I know today is Epiphany, but I still can’t put down my Advent readings. There’s just too much to digest on each page. In fact, I keep going back to a quote early on in chapter two of The Sacrament of the Present Moment.
It is Jean-Pierre de Caussade’s definition of the present moment that captures my attention. Spiritual mentor De Caussade states: “The present moment is like a desert in which simple souls see and rejoice only in God, being solely concerned to do what he asks of them. All the rest is left behind, forgotten and surrendered to him.”
Seriously, Jean-Pierre? That may bode well for 18th century clustered nuns in Nancy, France, but my immediate response in regard to my contemporary life is, “ridiculous!”
I can relate to the “simple soul” attribute, but rejoice only in God? That is hard to fathom.
And why does God keep putting that word, rejoice, in front of me, anyways?
Also hard to swallow is: all the rest is left behind, forgotten and surrendered to him.
Ah, tell that to the Mom who is praying over a sick one year old through 30 minute interval vomiting.
What about the homeless Dad trying to be a spiritual leader to his eight year old son while they sleep at whatever church will have them for the week?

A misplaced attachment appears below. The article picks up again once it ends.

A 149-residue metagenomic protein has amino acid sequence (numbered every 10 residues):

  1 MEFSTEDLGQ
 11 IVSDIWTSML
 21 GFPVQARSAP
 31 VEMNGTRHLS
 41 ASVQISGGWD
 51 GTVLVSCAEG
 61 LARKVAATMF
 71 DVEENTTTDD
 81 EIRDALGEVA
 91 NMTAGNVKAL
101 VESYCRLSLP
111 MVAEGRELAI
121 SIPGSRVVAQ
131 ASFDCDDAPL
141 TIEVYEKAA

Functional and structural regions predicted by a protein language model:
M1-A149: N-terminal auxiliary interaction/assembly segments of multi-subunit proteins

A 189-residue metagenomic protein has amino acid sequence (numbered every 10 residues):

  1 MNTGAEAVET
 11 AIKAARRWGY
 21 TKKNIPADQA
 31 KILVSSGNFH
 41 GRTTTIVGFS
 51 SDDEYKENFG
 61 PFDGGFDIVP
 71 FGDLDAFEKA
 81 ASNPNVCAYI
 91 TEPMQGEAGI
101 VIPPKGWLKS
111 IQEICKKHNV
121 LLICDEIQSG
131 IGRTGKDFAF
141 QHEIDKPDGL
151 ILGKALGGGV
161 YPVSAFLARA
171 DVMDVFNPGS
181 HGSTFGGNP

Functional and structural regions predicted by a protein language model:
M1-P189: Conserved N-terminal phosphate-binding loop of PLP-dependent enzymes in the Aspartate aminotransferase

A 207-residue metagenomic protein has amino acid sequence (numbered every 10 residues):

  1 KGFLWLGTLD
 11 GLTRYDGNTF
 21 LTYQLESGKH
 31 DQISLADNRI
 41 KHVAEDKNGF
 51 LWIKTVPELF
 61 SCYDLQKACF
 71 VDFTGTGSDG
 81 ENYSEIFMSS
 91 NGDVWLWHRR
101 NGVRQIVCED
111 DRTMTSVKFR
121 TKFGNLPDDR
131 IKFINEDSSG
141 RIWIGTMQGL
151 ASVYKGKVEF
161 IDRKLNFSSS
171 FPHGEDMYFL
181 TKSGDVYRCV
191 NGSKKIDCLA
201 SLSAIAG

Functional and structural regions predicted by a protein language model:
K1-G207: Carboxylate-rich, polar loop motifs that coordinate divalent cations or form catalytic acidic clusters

And the kicker in the center of the teaching: being solely concerned to do what he (God) asks of them.
Heap that on top of life and all its stressors.
But what if our sole concerns morphed into soul concerns?
(Spiritual director De Caussade was in the business of soul care, after all.)
Perhaps that’s how we navigate this piece of spiritual direction. That’s how we make it through; how the miserable moments become sacramental, a visible means of grace according to Webster. To be solely concerned is to be concerned with souls. Being attentive in the present moment to the person in front of us, a sacrament extended.
Our sole concern for soul concerns gives our well-meaning, inadequate attempts to maintain focus on God holy value and sacred purpose.
Soley concerned for soul concerns is how Jesus lived. That’s what he taught others to do and what he desires from us.
Jesus said, “Whatever you did for the least of these my brothers and sisters, you did for me.”
Maybe we’re all a little more sacramental than we thought.
Maybe this way of being that De Caussade prescribes is not so incredulous after all.